The Digital Nervous System

The web can function like a giant extension of the human nervous system. Like a spider at the center of a giant global web, you can collect and observe streams of data coming from all over the digital expanse: searches, tweets, forums, blogs, newspaper and magazine sites, press releases, Facebook and LinkedIn. Each time someone looks for or mentions your company or your product you are alerted, and you can choose in that moment to respond to it, ignore it or wait until you have more information.

Does this sound like anything you are doing now? Someone should be doing this for your company, because marketing has increasingly become an ongoing series of conversations (whether you participate in the conversation or not).

EXPERIMENT: DETECTING INSTANT RESPONSE TO MEDIA WITH THE INTERNET

There are several national TV shows that frequently have book authors as guests (the Daily Show, The Colbert Report, The Today Show, Good Morning America). The next time you find yourself in front of one of these shows when an author is on plugging their book, try the following experiment (this will work best with a show with a national audience):

1. Fire up your laptop and go to amazon.com
2. Search in the Books category for the title of the book the author is plugging on the show you are watching
3. Click to the Amazon page for that book.
4. Scroll down past the synopsis and the reviews to the section labelled Product Details. It should look something like this:

The number I have circled is the book’s current sales rank on Amazon.

5. Every few minutes while the author is on the show and for a while after that (until you bore of this experiment), hit function key f5 to refresh the page and watch what happens to the book’s sales ranking.

The rank should get better – in real time – as you are sitting there. I have done this several times when my brother-in-law has done TV appearances to promote his books, and it is amazing. Once he was on Oprah Winfrey and we saw the sales rank improve precipitously from 20-something into the top 10 while he was being interviewed.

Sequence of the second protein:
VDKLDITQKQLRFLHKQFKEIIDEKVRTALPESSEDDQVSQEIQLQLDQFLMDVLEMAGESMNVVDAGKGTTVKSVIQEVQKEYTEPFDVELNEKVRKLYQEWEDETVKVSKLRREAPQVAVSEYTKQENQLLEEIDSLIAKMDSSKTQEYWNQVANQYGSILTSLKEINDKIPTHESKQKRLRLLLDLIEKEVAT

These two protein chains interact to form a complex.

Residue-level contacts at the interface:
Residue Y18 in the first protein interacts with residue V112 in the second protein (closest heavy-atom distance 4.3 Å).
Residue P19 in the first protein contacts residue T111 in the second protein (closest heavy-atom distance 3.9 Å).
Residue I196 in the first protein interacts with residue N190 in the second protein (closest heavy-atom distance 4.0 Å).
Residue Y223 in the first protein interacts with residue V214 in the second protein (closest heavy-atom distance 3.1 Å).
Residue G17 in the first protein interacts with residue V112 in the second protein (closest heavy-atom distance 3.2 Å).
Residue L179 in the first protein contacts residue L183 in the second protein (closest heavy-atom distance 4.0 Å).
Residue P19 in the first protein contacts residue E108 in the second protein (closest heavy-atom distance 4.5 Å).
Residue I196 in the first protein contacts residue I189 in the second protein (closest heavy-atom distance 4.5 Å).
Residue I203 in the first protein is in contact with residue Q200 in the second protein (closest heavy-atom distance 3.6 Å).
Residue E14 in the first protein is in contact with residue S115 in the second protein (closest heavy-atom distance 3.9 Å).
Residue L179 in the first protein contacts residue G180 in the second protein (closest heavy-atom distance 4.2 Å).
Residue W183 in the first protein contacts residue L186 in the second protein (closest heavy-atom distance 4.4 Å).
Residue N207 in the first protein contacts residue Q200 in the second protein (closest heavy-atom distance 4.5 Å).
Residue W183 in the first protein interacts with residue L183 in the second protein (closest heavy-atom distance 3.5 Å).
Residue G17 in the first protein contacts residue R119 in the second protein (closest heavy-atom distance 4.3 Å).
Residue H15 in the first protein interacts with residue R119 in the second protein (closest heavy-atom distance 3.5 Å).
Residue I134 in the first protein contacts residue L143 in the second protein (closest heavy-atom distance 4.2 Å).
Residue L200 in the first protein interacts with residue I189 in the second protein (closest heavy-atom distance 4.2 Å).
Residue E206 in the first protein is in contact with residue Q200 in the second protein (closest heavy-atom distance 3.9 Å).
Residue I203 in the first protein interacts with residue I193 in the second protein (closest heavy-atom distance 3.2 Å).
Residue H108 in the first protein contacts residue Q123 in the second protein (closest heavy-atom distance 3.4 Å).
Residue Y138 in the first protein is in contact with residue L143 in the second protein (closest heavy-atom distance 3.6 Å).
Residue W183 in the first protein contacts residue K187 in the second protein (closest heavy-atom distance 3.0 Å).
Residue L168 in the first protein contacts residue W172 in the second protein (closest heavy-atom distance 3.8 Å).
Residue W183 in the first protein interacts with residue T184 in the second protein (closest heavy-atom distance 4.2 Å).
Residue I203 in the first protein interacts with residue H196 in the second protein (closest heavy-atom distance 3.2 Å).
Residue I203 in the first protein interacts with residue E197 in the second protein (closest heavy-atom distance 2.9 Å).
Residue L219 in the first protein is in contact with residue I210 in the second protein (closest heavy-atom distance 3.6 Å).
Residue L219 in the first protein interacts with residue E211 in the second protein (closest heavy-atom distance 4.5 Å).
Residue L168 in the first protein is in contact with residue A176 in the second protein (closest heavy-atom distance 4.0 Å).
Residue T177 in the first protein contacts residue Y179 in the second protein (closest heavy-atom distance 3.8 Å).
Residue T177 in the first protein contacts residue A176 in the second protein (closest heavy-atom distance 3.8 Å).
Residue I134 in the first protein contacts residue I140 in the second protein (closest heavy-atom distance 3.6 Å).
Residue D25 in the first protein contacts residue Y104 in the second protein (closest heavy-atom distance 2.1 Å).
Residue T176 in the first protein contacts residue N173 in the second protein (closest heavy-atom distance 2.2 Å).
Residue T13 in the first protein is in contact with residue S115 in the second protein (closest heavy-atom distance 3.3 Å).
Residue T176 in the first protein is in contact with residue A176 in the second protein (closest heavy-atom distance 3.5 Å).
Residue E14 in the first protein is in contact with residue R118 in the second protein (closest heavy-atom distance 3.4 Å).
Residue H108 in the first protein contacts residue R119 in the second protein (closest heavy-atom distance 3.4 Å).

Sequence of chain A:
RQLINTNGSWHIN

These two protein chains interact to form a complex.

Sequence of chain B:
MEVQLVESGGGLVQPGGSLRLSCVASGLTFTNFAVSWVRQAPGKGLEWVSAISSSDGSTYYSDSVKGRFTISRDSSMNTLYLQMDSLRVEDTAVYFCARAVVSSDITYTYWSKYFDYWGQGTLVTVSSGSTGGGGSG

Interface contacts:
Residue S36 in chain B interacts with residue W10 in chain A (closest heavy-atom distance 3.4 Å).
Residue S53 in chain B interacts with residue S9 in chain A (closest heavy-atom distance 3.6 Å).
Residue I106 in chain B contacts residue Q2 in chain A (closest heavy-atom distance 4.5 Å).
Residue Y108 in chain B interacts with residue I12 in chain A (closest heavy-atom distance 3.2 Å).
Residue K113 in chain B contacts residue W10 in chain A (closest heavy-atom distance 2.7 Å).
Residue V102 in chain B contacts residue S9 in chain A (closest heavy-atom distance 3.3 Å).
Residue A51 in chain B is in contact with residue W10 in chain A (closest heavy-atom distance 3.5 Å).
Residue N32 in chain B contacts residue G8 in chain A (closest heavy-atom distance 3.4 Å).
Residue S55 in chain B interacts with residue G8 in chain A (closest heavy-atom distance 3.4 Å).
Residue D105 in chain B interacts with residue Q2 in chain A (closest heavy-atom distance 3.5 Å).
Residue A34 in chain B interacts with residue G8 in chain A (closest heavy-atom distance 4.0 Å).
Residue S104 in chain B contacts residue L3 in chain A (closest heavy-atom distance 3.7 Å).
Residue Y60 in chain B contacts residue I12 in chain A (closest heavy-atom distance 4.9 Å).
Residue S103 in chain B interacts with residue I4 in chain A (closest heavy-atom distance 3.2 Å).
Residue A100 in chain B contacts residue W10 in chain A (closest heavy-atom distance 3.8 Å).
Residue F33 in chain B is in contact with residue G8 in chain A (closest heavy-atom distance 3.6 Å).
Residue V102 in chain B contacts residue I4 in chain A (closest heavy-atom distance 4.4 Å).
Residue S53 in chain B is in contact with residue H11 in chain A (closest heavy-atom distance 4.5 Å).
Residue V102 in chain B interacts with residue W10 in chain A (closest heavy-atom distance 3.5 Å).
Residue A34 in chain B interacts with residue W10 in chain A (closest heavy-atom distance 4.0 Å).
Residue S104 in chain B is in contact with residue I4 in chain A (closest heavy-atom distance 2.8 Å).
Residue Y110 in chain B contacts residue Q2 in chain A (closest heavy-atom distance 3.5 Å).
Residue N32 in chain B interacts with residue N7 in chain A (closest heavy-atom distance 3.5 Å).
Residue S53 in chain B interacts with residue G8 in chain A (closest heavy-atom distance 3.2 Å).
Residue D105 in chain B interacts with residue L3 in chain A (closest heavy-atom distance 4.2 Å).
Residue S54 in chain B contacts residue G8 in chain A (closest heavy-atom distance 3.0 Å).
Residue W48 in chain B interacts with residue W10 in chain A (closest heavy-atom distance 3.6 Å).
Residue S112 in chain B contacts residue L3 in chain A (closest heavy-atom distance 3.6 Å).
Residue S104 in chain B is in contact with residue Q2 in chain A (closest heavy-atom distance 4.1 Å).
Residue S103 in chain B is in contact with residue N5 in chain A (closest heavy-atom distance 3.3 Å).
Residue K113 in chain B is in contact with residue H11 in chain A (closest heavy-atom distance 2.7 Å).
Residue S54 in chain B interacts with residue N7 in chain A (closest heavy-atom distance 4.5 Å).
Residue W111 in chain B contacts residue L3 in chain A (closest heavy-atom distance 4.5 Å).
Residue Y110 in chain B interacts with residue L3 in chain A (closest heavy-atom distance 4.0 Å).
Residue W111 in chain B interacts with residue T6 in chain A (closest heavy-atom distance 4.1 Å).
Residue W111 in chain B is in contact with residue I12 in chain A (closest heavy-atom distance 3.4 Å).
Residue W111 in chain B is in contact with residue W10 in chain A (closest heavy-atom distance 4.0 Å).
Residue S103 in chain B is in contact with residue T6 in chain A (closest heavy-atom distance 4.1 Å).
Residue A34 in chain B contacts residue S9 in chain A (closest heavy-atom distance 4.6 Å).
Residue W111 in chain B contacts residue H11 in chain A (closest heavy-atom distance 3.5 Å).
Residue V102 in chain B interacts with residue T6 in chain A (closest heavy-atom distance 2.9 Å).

Now imagine all the other analogous information streams there are available on the internet. If you could get the monitoring automated, just think of how quickly you will know exactly what the world thinks of your new site, your new ad campaign, your new product. Just think of what you’d be missing by NOT knowing.

EXTRA CREDIT EXPERIMENT #1 – THE TWITTER BUMP

In between rank checks you should do check in on Twitter searches for the author’s name and the book’s name. These should also pop during the author’s TV appearance.

EXTRA CREDIT EXPERIMENT #2 – THE GOOGLE BUMP

After a day or so you should go to Google Trends and see what happened to searches for the author’s name and the book’s name. These should’ve spiked on the day the author did the TV appearance. Google Trends doesn’t provide much flexibility about getting more granular (in time) data in a more real-time way, and it looks like the beta for Google Insights for Search has a latency of a couple of days.

GOOGLE EPIDEMIOLOGY – WHO KNEW THEY COULD DO THAT?

Take a look at the Google Flutrends project (http://www.google.org/flutrends) and you can see what an amazingly useful datasource this would be with access to the full detail in realtime. It turns out that counting Google searches for flu information is a quicker detector of flu epidemics than CDC reports are.

I believe it would be just as accurate in detecting other kinds of contagion sweeping through the world: fads, emerging trends, scares, rumors, accidents, disasters – this is the kind of information that businesses need to know when it involves their products, their brands, or their markets.

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